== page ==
Although Malcolm was rejected from advertising, he saw that as an opportunity to pursue a career in writing which was his first choice.
Sally Ride made history as the first female astronaut, but the launch of her success is traced back to an initial passion for tennis and reading.
A California native, Sally was often found on the tennis court or reading a novel. She was a self-proclaimed poor student with no desire to focus on her classes. Tennis quickly became Sally's focus, eventually earning her a scholarship to attend a Los Angeles prep academy for high school. Even though her world was tennis, her junior year Physics class and teacher caught her interest. After graduation, she tried a professional tennis career, but found defeat that forced her to try out other career paths.
Sally decided to go to college and studied English and physics at Stanford University. The more she studied science, the more her passion grew for the subject, eventually leading her to earn a Master's and PhD in Physics and a career is aerospace.
Sally's lack of success as a professional tennis player, and a chance encounter with an inspirational teacher helped her to pursue degrees in physics, eventually leading to incredible accomplishments and contributions to both her professional field and society.
Get started by asking yourself these questions.
The most important thing you already know about is: YOU.
You have strengths, weaknesses, subjects you are interested in and people you enjoy working with.
Some people have difficulty describing themselves and their interests. Use our CHOMP program to help you find the words to describe yourself more effectively.
You can also learn many things about yourself by exploring ideas through writing, whether though journaling, blogging, tweeting or any other avenue that allows you to reflect on what you know about yourself. You can explore the constants in your life, your attractions or even the things you don't like – all are useful!
Take advantage of our Career Planning services. We can help you explore and discover your values, interests, personality and skills. We're here to help!
- UF Centers & Organizations: Center for Leadership & Service
- UF Student Organizations: Center for Student Activities & Involvement
- Mentoring & Interviewing: Informational Interviewing & Gator Launch
- Classes: Leisure Classes & Community College Classes
- Career Classes: Career Planning classes
- Full & Part-Time Jobs
- Internships, Externships & Co-ops
You can learn more about majors and careers that interest you by using services like CHOMP, My Plan, Occupational Outlook Handbook or O*Net. These services can introduce you to a world of options you can explore on your own.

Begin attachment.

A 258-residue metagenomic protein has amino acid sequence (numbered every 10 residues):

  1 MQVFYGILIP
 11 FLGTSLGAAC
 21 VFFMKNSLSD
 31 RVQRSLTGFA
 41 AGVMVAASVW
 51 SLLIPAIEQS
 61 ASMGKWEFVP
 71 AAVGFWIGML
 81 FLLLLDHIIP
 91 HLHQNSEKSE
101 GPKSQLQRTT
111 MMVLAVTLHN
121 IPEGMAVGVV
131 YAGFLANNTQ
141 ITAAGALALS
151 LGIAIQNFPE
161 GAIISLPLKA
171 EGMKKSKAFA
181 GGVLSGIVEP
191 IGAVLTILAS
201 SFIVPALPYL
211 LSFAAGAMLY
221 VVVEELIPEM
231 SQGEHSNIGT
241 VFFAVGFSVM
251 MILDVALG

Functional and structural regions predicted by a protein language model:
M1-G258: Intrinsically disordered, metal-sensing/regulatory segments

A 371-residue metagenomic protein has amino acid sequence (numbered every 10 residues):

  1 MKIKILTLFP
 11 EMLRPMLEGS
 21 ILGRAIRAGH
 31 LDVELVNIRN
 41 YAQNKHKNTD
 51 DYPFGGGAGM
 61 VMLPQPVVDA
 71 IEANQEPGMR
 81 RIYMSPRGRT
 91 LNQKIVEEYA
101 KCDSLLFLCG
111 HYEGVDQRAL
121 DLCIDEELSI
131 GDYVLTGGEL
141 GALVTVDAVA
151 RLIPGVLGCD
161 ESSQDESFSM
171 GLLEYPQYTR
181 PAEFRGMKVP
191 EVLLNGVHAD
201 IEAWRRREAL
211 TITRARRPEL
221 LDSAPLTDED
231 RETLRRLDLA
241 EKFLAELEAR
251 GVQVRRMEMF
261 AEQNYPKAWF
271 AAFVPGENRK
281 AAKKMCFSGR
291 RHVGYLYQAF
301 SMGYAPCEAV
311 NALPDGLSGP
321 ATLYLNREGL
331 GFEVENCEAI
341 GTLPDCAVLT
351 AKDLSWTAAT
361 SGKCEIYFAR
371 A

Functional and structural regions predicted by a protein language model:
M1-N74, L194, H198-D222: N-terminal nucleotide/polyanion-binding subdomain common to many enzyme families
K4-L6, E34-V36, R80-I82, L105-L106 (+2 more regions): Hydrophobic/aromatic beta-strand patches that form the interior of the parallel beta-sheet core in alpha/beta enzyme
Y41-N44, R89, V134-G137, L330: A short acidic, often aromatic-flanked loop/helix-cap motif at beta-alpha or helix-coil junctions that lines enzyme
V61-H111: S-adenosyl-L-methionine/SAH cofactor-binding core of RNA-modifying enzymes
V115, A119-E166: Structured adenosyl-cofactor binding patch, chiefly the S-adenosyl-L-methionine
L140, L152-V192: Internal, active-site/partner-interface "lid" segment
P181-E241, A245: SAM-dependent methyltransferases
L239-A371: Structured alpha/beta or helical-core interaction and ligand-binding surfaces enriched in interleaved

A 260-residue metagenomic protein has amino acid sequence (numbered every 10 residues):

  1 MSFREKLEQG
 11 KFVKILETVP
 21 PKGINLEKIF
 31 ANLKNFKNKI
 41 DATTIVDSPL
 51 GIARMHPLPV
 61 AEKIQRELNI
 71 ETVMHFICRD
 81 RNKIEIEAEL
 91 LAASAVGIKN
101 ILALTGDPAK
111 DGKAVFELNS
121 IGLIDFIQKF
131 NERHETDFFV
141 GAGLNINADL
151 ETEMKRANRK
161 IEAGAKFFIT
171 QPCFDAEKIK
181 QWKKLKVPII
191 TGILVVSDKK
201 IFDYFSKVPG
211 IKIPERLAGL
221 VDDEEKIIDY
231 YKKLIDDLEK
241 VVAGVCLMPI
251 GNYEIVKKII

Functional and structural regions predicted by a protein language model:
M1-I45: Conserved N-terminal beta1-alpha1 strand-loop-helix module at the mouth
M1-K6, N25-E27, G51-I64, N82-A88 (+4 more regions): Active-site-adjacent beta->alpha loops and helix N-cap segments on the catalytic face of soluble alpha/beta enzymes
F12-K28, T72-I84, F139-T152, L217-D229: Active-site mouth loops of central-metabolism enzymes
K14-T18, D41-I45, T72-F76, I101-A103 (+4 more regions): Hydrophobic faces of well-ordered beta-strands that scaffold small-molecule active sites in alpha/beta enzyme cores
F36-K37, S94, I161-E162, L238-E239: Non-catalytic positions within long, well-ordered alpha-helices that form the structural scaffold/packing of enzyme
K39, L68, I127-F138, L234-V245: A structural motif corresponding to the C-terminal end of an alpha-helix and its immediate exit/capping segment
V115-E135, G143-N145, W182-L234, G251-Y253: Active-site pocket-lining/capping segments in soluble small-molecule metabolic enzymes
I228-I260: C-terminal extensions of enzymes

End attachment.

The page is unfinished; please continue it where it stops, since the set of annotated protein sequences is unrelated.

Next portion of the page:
We created a series of career roadmaps, grouped by areas of interest to assist you as you explore majors and careers, prepare for internships and start to search for opportunities.
Getting involved and taking risks is also a powerful way to learn more about your areas of interest. Opportunities are all around you, including:
Our Career Planning staff can help you explore and discover other ways to getinvolved to learn more about career and major options.
You don't know what you don't know.
This statement may sound silly, but it is true. Our life / career path is a combination of unplanned/random events and how we react to them.
Absolute prediction is impossible, so rather than striving for an unattainable idea of perfection, remain flexible in your plans and make room for unexpected opportunities. If we can only predict the weather only ten days out, imagine how hard it is to predict the rest of our lives.
Instead, point your efforts towards making general, long-term goals that allow for you to be flexible and make changes as needed. You can also make short term daily, weekly, month or even semester-length goals.
If you need some help answering these questions, request a Career Planning appointment. Our staff can help you set some direction and help talk through some of these unplanned or random events. We're here to help!
We'd be happy to help you further explore majors and careers. Request a Career Planning appointment and one of our staff will be happy to assist you.